For reasons as yet unknown, there was during the 12th and 13th centuries unprecedented interest in composing Arabic treatises on ophthalmology. In Spain Muhammad ibn Qassum ibn Aslam al-Ghafiqi, of whom essentially nothing is known, wrote a Guide to Ophthalmology that was illustrated with instruments. In Cairo the oculist Fath al-Din al-Qaysi, who died in 1259 (657 H) wrote The Result of Thinking about the Cure of Eye Diseases (Natijat al-fikar fi `ilaj amrad al-basar). Al-Qaysi was one of a three-generation family of court physicians in Cairo and was himself `Chief of Physicians' in Egypt and physician to two Ayyubid rulers, including Saladin. The treatise consists of 17 chapters dealing with the anatomy and physiology of the eye and the causes, symptoms and treatment of 124 eye conditions, some apparently described here for the first time. About a decade later, another comprehensive ocular manual was composed in Syria by Khalifah ibn Abi al-Mahasin al-Halabi, who included elaborate charts of instruments. Other ophthalmological manuals were written in Egypt and Syria in the 13th and 14th centuries, including a comprehensive survey of ophthalmology by the Syrian epitomizer of Ibn Sina's Canon, Ibn al-Nafis who practiced in both Damascus and Cairo.

Folios 7b and 8a of NLM MS A48, which are two handwritten pages of Arabic script in black and red ink at the beginning folios on a chapter on pannus (sabal)

The Result of Thinking about the Cure of Eye Diseases (Natijat al-fikar fi `ilaj amrad al-basar) written in Cairo by Fath al-Din al-Qaysi (d. 1259/657 H).
Copy finished by unnamed scribe on 16 November 1501 (5 Jumada I 907 H).
NLM MS A48, fols. 7b-8a, open to chapter on pannus (sabal).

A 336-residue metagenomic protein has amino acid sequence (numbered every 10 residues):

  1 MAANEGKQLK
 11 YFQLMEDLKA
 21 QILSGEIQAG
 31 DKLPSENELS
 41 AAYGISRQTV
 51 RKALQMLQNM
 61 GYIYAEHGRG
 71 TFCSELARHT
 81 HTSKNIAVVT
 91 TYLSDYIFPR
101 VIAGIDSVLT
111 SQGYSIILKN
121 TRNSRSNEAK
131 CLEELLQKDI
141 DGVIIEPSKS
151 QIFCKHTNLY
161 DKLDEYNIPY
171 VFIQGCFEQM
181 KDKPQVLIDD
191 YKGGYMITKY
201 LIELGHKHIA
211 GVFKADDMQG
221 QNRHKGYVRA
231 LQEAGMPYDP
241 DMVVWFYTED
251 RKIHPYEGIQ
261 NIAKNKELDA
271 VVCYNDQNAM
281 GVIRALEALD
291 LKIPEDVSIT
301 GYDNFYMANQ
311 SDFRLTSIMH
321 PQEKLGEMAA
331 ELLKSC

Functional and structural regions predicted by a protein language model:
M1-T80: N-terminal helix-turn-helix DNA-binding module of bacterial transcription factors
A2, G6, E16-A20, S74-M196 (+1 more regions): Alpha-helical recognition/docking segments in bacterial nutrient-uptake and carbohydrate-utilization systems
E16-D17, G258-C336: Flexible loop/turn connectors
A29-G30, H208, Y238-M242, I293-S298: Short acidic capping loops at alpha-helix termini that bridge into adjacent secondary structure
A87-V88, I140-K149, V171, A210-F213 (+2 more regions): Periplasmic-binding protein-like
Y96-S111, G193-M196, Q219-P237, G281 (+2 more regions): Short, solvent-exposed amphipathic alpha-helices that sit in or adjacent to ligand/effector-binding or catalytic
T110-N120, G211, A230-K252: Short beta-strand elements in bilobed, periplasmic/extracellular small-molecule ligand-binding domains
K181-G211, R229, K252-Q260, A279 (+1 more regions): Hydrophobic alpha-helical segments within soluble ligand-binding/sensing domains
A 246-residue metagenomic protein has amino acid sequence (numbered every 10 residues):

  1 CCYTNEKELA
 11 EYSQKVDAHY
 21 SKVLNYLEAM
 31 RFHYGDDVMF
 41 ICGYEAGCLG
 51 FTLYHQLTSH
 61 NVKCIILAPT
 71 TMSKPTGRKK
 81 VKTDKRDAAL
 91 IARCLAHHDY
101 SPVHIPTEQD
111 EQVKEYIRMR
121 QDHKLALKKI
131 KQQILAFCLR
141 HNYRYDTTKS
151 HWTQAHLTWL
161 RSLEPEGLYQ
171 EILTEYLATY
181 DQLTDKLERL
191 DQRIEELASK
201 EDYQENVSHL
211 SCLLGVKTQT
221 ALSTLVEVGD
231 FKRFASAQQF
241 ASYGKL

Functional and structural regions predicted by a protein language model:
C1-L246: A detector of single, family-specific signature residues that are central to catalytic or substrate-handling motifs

Surgery in general tended to be viewed as distinct from the rest of general medical care, and at least one specialized treatise was written on it. Of major importance in the history of general surgery was the lengthy surgical chapter from the 10th-century medical encyclopedia composed in Spain by al-Zahrawi. This illustrated surgical section circulated by itself and later was influential in Europe through the Latin translation made two centuries later in Toledo by Gerard of Cremona.

Al-Zahrawi divided his discourse on surgery into three parts: on cautery, on incisions and bloodletting, and on bonesetting. He included in it copious illustrations and descriptions of instruments, which made the treatise particularly valuable even though scribes often misunderstood the illustrations when copying the treatise. He combined the surgical ideas derived from Greco-Roman sources with his own observations and experiences, and modified many of the earlier instruments as well as designing some new ones. For example, he described a bevel-ended cannula, instead of the earlier straight one, for use in drawing off liquid when treating abdominal dropsy. He introduced a technique using a fine drill inserted through the urinary passage for treating a calculus impacted in the urethra, and he designed a concealed knife for opening abcesses in a manner that would not alarm the nervous patient. Variations in the design of a vaginal speculum or dilator were introduced, and forceps described, though not for use in live births.

In the 13th century, a Syrian physician, Ibn al-Quff, composed a specialized surgical manual, in which he omitted all ophthalmological procedures because he considered these the province of a specialist. Nearly all the other general discussions of surgery did include some ophthalmological practices, though not with the detail and thoroughness evident in the monographs devoted solely to ophthalmology. The 16th and 17th-century surgical practices in the Ottoman empire and in Safavid Iran and Mughal India are largely derivative from these earlier Arabic ones, but some new techniques emerged including the treating of gunshot wounds.

The lack of antisepsis and anaesthesia were significant limitations on the surgery of the day. The precise extent to which sepsis was a factor in the success, or failure, of an operation is difficult to determine. With the exception of ophthalmological surgery, the vast majority of operations were following accidents or battle wounds, in which case infection may have already set in. Throughout the surgical writings, the Islamic physicians display a sensible and humane reluctance to undertake the riskiest and most painful operations.